KRAKÓW Grant of citizenship

Kraków, Illuminated manuscript on vellum, 1630


Single sheet, 50 x 75 cm. Humanist minuscule in brown, red and gold ink. Splendid illuminated decoration in red, black, white, gold, orange, pink, various shades of blue and brown, signed “Daniel Rode me fecit”. Outer edges bordered with a black and white arrow design. ‘Consules Civitatis Cracoviae Metropolis Regni Poloniae’ at head in gold and red calligraphic letters, pen flourishes in red and black, surrounded by human figures, the goddess Justice, animals, chimeras and ornaments. Text of the document at centre, large calligraphic initial in red and gold with mythological creatures and human characters, surrounded by two ornamental borders: inner with gilt strapwork design on red background, outer with gold, brown and red acanthus leaf sprays on a blue background, arms of Kraków and of the Pusterla family. Contemporary Ms. “Ioan. Rorayski Civitatis Crac. Secretarius” below main text. A very good copy, vertical and horizontal folds, outer edges slightly worn and chipped in a few places, small holes to upper and lateral edges originally made for hanging the document.

Stunning illuminated manuscript granting the citizenship of Kraków to Ioannis Stephanus Pusterla Venetus, i.e. the Italian Giovanni Stefano Pusterla Veneto. The text of the diploma states that he is ‘nobilis ac famatus’, meaning noble and famous, and that he provided sufficient evidence of his genealogy. The Pusterla family is an ancient and noble family of Milanese origin, related to the powerful Visconti: among its most notable members are four archbishops of Milan, several politicians, military leaders and benefactors. In the 13th century, the family obtained from Emperor Otto IV the right to have a black Imperial Eagle on their coat of arms, depicted in beautiful detail on this document. Giovanni Stefano, however, is ‘Venetus’, meaning that he comes from the Veneto region in the north-east of Italy. The Italian historian Giambattista Pagliarino (1415-1506) records branches of the Pusterla family in Vicenza, a city not far from Venice, at least from the 14th century.

According to the grant, Giovanni Stefano is now entitled to “use, enjoy and benefit from” all the “laws, privileges, freedoms, prerogatives and immunities” of the citizens of Kraków, and that he also must preserve and respect them. Most interestingly, he is officially allowed to “trade goods freely and without customs duties”. In the 17th century, several members of the noble families of Vicenza were merchants. The ‘Bianchi-Pusterla Company’, led by Ludovico Bianchi and Carlo Pusterla, was one of the biggest Venetian companies based in Kraków. Giovanni Stefano was Carlo’s brother, and we know from various sources that he continued to trade in Poland even after his brother’s company failed in 1629. The text is signed by Ioannes Rorayski, a ‘secretarius’ (secretary) of Kraków whose name is attested in other contemporary documents issued by the city (Piekosinski).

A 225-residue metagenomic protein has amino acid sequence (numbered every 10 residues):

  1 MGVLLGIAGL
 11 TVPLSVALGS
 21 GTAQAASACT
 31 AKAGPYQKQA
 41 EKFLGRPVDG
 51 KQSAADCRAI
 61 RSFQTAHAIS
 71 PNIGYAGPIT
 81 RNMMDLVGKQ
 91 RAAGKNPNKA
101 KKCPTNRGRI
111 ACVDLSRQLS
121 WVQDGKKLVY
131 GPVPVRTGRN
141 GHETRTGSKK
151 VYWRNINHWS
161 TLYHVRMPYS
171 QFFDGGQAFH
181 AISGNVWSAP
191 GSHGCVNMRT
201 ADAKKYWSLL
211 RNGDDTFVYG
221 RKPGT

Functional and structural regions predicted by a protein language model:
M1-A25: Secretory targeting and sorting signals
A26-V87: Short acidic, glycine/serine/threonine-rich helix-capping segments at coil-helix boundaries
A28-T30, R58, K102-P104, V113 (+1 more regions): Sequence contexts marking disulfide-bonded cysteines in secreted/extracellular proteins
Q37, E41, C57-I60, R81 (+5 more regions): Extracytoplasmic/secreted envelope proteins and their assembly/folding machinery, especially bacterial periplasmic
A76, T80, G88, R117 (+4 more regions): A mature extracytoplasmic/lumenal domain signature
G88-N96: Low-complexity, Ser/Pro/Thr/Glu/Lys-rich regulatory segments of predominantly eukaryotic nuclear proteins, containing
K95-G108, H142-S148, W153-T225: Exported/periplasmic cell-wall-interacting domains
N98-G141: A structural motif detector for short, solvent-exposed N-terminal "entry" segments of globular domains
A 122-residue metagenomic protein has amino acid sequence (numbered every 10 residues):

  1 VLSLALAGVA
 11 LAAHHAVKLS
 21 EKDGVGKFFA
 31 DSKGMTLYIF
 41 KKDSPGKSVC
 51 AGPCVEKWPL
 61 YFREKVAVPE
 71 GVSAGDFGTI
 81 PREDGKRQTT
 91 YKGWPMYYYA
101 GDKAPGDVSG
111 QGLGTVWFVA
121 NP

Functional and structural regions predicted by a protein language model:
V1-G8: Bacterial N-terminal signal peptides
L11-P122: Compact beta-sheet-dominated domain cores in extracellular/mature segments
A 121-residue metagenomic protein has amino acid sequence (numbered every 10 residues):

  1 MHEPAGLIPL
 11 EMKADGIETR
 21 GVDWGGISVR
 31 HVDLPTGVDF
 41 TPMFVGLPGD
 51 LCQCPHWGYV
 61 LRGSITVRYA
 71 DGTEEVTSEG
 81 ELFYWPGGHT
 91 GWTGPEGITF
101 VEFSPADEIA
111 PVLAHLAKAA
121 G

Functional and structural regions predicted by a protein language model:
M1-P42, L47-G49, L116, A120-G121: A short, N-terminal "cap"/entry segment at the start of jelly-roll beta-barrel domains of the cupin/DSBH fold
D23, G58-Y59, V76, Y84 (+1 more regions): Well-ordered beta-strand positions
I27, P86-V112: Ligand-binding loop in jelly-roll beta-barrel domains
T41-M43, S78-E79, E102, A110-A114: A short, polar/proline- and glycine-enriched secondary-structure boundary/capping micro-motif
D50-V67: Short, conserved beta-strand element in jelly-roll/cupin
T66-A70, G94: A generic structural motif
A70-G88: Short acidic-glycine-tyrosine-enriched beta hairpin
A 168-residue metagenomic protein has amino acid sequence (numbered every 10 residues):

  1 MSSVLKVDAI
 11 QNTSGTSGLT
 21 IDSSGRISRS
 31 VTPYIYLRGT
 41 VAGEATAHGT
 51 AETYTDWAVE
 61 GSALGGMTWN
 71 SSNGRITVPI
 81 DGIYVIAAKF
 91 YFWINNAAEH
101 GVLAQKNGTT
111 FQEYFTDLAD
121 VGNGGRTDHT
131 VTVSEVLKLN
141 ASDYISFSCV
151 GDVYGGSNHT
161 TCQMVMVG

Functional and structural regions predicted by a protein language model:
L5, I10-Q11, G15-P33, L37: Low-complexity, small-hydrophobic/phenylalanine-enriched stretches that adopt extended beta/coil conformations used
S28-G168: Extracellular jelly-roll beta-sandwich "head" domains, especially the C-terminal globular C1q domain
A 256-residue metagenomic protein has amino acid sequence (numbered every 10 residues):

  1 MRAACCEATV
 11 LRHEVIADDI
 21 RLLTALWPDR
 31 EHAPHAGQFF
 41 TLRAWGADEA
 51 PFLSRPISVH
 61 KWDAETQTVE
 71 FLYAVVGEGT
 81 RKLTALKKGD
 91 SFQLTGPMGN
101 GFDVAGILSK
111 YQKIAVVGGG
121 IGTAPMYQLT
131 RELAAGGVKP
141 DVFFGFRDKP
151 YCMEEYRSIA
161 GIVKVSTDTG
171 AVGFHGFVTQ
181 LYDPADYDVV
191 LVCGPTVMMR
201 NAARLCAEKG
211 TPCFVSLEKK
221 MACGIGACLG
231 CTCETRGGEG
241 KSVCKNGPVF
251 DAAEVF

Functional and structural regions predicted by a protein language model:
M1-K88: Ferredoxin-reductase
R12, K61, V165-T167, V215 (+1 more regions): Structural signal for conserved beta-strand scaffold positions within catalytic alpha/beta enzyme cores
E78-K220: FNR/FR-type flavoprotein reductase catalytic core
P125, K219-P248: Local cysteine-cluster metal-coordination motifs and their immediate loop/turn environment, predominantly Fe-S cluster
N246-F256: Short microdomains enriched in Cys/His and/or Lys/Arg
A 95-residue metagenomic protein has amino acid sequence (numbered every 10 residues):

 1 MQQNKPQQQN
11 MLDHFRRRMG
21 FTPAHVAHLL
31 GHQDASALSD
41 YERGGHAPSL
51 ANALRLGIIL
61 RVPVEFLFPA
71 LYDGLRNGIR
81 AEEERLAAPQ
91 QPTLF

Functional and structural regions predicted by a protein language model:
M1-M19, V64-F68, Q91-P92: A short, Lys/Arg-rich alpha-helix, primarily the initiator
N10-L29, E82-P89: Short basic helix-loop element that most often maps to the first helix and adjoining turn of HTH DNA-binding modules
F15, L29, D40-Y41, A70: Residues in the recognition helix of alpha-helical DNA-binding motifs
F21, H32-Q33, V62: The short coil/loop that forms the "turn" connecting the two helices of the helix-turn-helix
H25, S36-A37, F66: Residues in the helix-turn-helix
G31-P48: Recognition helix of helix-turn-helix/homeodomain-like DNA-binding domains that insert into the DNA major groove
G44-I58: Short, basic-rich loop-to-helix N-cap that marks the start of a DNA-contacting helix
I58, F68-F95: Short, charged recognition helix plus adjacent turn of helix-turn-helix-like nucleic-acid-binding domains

The illumination of diplomas, certificates and official documents was optional, and usually requested by wealthy persons as a way to emphasize the value of the document. This example has small holes on the upper edge, suggesting that it was displayed on a wall for everyone to see. Illuminated citizenship diplomas are very rare compared to degree certificates and official decrees, and this one was decorated by a skilled illustrator. His name appears, signed in a small and neat hand, in the middle of the calligraphic initial: Daniel Rode. In this period, zoomorphic and floral elements began to appear – as here, where grapes, foliage, different species of birds, dogs hunting, fishes, goats, deers, snails and other small animals are rendered with fresh vividness. These realistic elements interact with charming human characters (including prisoners, a knight, a philosopher and a bagpipe player), symbolic objects and fanciful mythological creatures such as chimeras and dragons.

This document is not only an outstanding work of art, but also an extremely interesting witness of the political and commercial relations between Italy and Poland in the 17th century.

See on Giovanni Stefano Pusterla: Studia Italo-Polonica, Volume 1 (1981). F.K. Piekosinski, Prawa, przywileje i statuta miasta Kraków a, 1507-1795, Tom II (1890). G. Pagliarino, Croniche di Vicenza (1663)
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